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Ang. Were not you then as cruel as the sentence
That you have slander'd so ?

Isab. Ignomy in ransom', and free pardon,
Are of two houses : lawful mercy is
Nothing akin to foul redemption.

Ang. You seem'd of late to make the law a tyrant ;
And rather prov'd the sliding of your brother
A merriment than a vice,

Isab. O, pardon me, my lord ; it oft falls out,
To have what we'd have, we speak not what we mean:
I something do excuse the thing I hate,
For his advantage that I dearly love.

Ang. We are all frail.
Isab.

Else let my brother die,
If not a feodary, but only he",
Owe, and succeed by weakness.
Ang.

Nay, women are frail too.
Isab. Ay, as the glasses where they view themselves;
Which are as easy broke as they make forms.
Women !-Help heaven! men their creation mar
In profiting by them'. Nay, call us ten times frail ;
For we are soft as our complexions are,
And credulous to false prints'.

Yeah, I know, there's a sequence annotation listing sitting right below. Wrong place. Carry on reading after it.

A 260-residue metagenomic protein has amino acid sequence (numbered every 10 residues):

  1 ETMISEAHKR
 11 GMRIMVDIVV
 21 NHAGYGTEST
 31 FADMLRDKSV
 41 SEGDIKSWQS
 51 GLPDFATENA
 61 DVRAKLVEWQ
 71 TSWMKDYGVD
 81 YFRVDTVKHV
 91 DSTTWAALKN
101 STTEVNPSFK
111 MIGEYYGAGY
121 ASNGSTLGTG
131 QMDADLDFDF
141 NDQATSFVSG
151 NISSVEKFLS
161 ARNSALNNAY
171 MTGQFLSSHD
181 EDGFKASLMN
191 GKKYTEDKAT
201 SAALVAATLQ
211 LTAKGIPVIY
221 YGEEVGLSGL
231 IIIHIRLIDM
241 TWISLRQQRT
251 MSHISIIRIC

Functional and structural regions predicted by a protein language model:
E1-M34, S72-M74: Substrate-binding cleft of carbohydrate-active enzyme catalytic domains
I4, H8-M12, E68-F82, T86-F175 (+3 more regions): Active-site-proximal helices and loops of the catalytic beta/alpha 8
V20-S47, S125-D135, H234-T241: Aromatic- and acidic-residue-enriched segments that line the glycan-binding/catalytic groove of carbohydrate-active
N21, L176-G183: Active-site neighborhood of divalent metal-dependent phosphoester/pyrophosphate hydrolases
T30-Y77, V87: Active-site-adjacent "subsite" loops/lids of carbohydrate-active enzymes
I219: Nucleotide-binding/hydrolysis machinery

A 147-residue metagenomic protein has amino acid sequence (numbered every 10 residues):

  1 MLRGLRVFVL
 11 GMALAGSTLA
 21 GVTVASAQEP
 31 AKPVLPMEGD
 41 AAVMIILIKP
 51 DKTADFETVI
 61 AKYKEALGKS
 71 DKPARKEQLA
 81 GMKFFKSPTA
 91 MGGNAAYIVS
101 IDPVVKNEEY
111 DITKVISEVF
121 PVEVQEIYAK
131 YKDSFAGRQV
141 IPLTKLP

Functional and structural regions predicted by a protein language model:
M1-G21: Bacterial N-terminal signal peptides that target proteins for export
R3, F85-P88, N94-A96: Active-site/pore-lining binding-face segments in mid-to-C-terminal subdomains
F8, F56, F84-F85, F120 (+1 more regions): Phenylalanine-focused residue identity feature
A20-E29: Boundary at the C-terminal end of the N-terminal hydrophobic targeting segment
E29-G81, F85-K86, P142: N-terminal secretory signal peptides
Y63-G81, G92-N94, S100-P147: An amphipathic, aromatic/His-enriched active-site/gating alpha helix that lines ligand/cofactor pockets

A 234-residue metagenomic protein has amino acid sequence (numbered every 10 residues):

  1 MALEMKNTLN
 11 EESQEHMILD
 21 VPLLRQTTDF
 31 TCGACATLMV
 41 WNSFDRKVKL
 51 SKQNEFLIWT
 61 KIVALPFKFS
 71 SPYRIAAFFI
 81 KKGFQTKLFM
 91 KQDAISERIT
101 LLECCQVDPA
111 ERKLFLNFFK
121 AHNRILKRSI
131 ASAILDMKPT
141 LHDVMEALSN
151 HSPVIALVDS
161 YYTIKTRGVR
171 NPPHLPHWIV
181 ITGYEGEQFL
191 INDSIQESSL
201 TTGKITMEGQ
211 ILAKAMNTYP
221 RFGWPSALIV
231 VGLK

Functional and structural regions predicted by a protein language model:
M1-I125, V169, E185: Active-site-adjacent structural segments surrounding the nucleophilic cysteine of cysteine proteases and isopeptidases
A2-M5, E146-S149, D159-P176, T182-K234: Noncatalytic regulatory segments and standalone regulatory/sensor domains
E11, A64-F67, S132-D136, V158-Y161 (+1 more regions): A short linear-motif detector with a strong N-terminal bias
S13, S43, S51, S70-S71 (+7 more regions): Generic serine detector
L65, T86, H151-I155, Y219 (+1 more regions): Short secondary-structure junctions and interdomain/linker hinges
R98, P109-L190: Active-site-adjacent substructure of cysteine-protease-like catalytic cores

Ang.

I think it well: And from this testimony of your own sex, (Since, I suppose, we are made to be no stronger Than faults may shake our frames,) let me be bold ;I do arrest your words : Be that you are, That is, a woman ; if you be more, you're none; If you be one, (as you are well express'd

7 Ignomy in ransom,] So ignominy was formerly written.

s If not a feodary, but only he, &c.] The meaning should seem to be this :-We are all frail, says Angelo. Yes, replies Isabella ; if he has not one associate in his crime, if no other person own and follow the same criminal courses which you are now pursuing, let my brother suffer death. Malone.

9 In profiling by them.] In taking advantage of them. 1- false prints.] i. e. take any impression.

By all external warrants,) show it now,
By putting on the destin'd livery.

Isab. I have no tongue but one: gentle my lord,
Let me intreat you speak the former language.

Ang. Plainly conceive, I love you.

Isab. My brother did love Juliet; and you tell me, That he shall die for it.

Ang. He shall not, Isabel, if you give me love.

Isab. I know, your virtue hath a licence in't?,
Which seems a little fouler than it is,
To pluck on others.
Ang.

Believe me, on mine honour,
My words express my purpose.

Isub. Ha! little honour to be much believ'd, And most pernicious purpose !-- seeming, seeming'!I will proclaim thee, Angelo; look for't: Sign me a present pardon for my brother, Or, with an outstretch'd throat, I'll tell the world Aloud, what man thou art. Ang.